This is who my grandfather is and who he will always be for me.
He inches slyly toward me, hiding something in his hand. I am sitting on the floor of the living room, leaning against a recliner. Bending slightly at the hips and knees, he lowers himself enough to slip me a $100 bill. Then he smiles.
“We bought Kenny and Amber school clothes,” my grandfather mentions, explaining why he and my grandmother are giving me money. They always like to give their grandchildren money and other gifts to show their love.
“Papa,” as I’ve always called him, has always been around for me. Going to my school events. Cheering me on at football games. Helping with bills, now that I’m a college student and in need of constant cash flow.
Two years ago, I realized that he won’t always be around to do these things. I got a call, letting me know that he had been hospitalized with a heart attack. After losing my other grandfather a year earlier, I knew I needed to spend more time seeing him. I decided to do so even if my grandparents told me to stay at school that week because I had tests.
I have never celebrated Grandparents’ Day until this year. It is the first Sunday after Labor Day. Governor Arch Moore of West Virginia initiated the holiday in 1973. This year I called my grandparents and wished them a happy Grandparents’ Day. However, I called them on the wrong day, not realizing the actual date of the holiday. They were happy nonetheless.
Papa built most of the house he and my grandmother live in. It is on a dirt road that they have lived on for 35 years. The locals call the area Frazierville because most of the residents fall under the long line of Fraziers living on the 3-mile stretch of road. My grandfather is a Frazier.
The house, originally a four-room shack, had holes in the wall and lacked parts of its roof. My grandmother refused to live in it when Papa first bought it. He wasn’t about to let $1,000 go to waste, though. He set out to work on the house and eventually made it livable. Now, years later, he is still working on it. Together they have turned it into one of the only places that I still consider home.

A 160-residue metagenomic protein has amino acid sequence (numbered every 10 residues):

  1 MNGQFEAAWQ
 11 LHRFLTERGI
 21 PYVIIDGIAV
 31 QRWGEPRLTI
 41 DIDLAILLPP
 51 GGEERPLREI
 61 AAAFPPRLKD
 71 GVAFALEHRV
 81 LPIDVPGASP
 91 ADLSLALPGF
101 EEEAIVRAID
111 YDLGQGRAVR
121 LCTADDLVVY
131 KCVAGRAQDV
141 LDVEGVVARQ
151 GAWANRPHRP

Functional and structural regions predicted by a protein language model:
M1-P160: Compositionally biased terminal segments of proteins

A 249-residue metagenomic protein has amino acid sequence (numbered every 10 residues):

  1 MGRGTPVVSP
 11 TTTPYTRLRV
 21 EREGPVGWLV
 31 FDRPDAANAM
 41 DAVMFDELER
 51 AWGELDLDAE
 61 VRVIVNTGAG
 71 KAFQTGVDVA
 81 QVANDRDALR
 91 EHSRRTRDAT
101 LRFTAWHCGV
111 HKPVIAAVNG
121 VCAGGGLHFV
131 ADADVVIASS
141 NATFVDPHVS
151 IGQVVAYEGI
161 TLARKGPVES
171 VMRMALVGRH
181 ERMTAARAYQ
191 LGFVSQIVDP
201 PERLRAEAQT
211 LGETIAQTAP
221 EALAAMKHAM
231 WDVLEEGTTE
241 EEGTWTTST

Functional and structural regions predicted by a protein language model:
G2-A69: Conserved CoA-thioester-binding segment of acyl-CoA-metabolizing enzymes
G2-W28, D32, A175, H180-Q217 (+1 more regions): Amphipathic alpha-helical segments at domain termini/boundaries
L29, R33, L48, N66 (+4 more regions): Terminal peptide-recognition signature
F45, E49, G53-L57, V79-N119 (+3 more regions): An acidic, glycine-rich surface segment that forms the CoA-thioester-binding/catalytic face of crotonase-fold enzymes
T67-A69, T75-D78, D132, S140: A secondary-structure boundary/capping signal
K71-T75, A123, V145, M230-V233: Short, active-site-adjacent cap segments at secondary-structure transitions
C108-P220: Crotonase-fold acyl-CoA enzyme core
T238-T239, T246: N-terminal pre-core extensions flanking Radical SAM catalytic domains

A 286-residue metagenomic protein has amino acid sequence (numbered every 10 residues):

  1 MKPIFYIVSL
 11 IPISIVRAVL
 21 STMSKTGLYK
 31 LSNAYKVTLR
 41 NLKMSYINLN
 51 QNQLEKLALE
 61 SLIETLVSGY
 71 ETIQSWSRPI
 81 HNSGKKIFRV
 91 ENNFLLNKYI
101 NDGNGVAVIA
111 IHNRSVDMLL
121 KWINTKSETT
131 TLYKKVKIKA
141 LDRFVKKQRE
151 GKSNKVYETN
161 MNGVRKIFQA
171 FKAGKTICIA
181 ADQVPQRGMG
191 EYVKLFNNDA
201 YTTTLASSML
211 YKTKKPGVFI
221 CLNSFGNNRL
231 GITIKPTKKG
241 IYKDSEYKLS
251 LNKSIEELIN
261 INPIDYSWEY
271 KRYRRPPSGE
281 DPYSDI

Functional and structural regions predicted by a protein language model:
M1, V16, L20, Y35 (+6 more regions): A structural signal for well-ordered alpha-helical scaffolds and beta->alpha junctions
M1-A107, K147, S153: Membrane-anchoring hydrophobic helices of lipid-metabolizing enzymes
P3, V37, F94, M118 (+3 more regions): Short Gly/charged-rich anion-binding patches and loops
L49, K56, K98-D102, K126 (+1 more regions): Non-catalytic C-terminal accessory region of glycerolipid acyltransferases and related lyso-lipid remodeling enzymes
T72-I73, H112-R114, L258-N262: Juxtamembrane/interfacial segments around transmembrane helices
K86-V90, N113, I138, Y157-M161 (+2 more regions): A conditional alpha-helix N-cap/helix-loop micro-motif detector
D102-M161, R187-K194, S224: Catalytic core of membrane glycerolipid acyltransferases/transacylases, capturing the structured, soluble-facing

Not making it past elementary school, he spent his life building projects with wood. He’s built cabinets, tables, bookshelves, doll cabinets, chest-of-drawers. Many that sit in my bedroom now, Christmas gifts that I begged him to build. Chest-of-drawers I’ve had since I was a child. A bookshelf overflowing with books.
I spend every Thanksgiving in the home that Papa built. I’ve watched countless football games with Papa, sitting next to him arguing over the Iron Bowl. He wears his Crimson Tide hat at all times. We’d argue even with the game still months away. I usually sit with something Granny has cooked, he with a coffee mug and a cigarette rolled with Prince Albert. We don’t talk much, except about football.
The first time I connected with Papa, saw that he cared deeply about me and would always take care of me, was my first year attending Auburn University. “If you need anything, just let me know,” he said. It wasn’t anything I hadn’t heard before. It was in his voice and without the urging of Granny. He knew that I was not going to be around every week to watch football and argue over the Auburn and Alabama matchup.
Three years later, I realized the same thing he did when I left for college. He wouldn’t always be around. For him, there were no more school events, no more football games. For me, there was a chance of no more Papa.
I don’t let that inevitability change our days together. Although his health seems okay now, I still see him every chance I get. I still enjoy our talks about football and the occasional game we get to see. I take pleasure in now having my own bedroom when I visit, a recent addition to his house.
To him, I’ll always be that kid wanting to stay the night at Granny’s and Papa’s.
To me, he’ll always be that man with his coffee mug and Prince Albert. He’ll always be a diehard Alabama fan with a grandson attending Auburn. He’ll always be cheering me on at school events. He’ll always be Papa.